CS Lewis: A Sonnet

Scribe of the Kingdom, Keeper of the Door

Scribe of the Kingdom, Keeper of the Door

As well as being t St. Cecilia’s day, 22nd November is also the day CS Lewis died in 1963. I remember the great celebration of his life, work and witness we had throughout 2013 and especially the honour and pleasure I had in Lecturing on him at St. Margaret’s Westminster and attending the ceremony at which his memorial stone was installed in Poet’s corner, an event that would not have taken place without the hard work and forsight of Michael Ward amongst others. I wrote a  sonnet  for Lewis as part of that year of celebration., and so, on the Anniversary of his death, I am posting it again here. It waspublished in my volume of poems The Singing Bowl, with Canterbury Press.

As usual you can hear me read the poem by clicking on the ‘play’ button, or on the title of the poem

CS Lewis

From ‘Beer and Beowulf’ to the seven heavens,

Whose music you conduct from sphere to sphere,

You are our portal to those hidden havens

Whence we return to bless our being here.

Scribe of the Kingdom, keeper of the door

Which opens on to all we might have lost,

Ward of a word-hoard in the deep hearts core

Telling the tale of Love from first to last.

Generous, capacious, open, free,

Your wardrobe-mind has furnished us with worlds

Through which to travel, whence we learn to see

Along the beam, and hear at last the heralds,

Sounding their summons, through the stars that sing,

Whose call at sunrise brings us to our King.

Your wardrobe mind has furnished us with worlds

Your wardrobe mind has furnished us with worlds

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11 Comments

Filed under imagination

11 responses to “CS Lewis: A Sonnet

  1. revdavidgrieve

    Wonderful reminders. I shall ponder as holiday time permits but, as ever, thank you, Malcolm

  2. Paul Gilmore

    Malcolm,  congratulations, I love this. In 2013 when I was a staff member of Belfast Cathedral during the period between the date of Lewis’ death 22 November and birth 29 November I made available the large leather bound book of blank pages ‘bigger than the bible in church’ (below) for people to write their own encounters of CS Lewis through his writings etc. I called the whole event ‘CS Lewis’ Chapter One’ (now at last they are beginning chapter one of that story…’ A good idea in theory but one with which people did not really engage – I think, sadly, we filled about ten pages. I was certainly overly optimistic in writing my own Lewis poem Centenary Child on the back page.  Thank you for sharing the sonnet on the day that is in it.  Best regards,Paul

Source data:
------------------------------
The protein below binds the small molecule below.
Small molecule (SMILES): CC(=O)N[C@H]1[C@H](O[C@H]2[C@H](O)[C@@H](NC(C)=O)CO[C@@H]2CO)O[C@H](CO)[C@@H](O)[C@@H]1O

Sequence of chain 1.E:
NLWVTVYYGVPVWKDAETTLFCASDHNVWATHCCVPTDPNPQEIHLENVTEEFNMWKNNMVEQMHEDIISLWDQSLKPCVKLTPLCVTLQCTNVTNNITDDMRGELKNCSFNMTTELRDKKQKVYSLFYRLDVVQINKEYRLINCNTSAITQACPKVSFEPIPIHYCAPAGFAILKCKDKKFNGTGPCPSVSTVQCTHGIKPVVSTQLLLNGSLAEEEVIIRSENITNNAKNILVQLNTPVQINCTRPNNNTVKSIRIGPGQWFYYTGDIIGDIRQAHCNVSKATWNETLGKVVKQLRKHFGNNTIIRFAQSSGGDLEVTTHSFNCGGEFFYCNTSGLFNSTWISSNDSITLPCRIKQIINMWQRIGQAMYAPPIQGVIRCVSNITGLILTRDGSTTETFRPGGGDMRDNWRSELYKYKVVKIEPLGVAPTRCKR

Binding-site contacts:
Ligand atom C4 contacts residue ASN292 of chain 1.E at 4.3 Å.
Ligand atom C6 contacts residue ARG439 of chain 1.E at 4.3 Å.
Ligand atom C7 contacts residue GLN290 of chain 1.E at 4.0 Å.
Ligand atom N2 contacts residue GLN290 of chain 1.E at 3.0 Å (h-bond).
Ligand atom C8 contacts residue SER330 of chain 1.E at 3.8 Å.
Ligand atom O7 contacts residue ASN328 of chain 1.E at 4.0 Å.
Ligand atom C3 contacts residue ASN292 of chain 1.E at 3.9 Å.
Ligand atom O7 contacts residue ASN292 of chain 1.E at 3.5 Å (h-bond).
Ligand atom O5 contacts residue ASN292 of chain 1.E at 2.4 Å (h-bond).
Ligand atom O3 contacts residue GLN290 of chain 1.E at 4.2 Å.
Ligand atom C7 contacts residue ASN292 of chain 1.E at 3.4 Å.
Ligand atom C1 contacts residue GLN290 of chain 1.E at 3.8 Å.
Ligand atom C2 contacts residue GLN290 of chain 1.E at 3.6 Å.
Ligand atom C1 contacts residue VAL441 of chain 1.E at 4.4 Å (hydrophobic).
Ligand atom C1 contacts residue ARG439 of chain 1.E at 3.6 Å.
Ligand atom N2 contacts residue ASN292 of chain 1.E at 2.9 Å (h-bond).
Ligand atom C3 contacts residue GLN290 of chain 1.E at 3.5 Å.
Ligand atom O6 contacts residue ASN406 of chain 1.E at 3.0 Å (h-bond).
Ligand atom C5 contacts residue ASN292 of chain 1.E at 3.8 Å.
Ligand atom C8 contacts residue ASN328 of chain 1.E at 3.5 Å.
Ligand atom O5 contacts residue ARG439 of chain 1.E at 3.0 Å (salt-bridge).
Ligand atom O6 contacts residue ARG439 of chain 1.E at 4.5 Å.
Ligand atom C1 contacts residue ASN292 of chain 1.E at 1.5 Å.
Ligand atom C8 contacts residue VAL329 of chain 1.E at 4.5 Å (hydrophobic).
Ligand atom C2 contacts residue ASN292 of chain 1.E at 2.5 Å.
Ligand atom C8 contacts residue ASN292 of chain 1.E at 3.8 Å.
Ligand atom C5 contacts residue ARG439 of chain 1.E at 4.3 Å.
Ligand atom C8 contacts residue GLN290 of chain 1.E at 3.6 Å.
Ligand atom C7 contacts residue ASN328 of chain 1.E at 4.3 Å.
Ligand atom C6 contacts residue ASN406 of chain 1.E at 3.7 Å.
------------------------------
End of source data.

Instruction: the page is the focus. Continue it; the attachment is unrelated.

3. Malcolm,
    Thanks for this! Moments before you sent it, I got a post from Ross Wilson reminding me it was November 22. I will forward your post to him, though it is likely he already saw it. I’m off to Bucharest tomorrow, the to Cluj to meet with a Cadre of Romanian artists who want to discuss CSL’s big ideas to see if they can creatively imagine them & depict them in their work in preparation for a big Romanian CSL themed art show in two years. I hope, maybe you and Scott will be here for it. I will tell them all about you. The most well known among them is Liviu Mocan. He has sculptures on every continent & was the one who did the sculptures on the 5 Solas for the 500th anniversary of the Reformation. These were on display between Great St. Mary’s & King’s College Chapel at Cambridge. I think you mentioned to me that you saw them. I have a dream of being a fly on the wall in a room where you, Ross, Liviu, Scott & perhaps Ross’s good friend Keith Getty are all talking about, art, beauty & the Glory of God.
    To save time, I’ll copy Ross on this!
    You are in my prayers!
    Yours,
    Jerry

    Sent from my iPhone

  4. Malcolm, thanks for this. As an American, CSL’s death might be overshadowed by another 3-letter monogram, JFK (who also died today, along with Aldous Huxley). I was so deeply influenced in my growth in Christ by CSL, I quoted him twice in the sermon for my daughter’s and son-in-law’s wedding yesterday! I was asked by an Elder if I’ve had a single thought that didn’t originate in Lewis, and I happily replied, “Not anymore!”

  5. What a beautiful tribute to the apologist of the 20th century. His clarity and love of God speak to us richly. He enhances all of our lives.

  6. I love this poem, Malcolm, and have shared it on my author Facebook page: Melanie Jeschke_author. Thank you so much for this beautiful remembrance.

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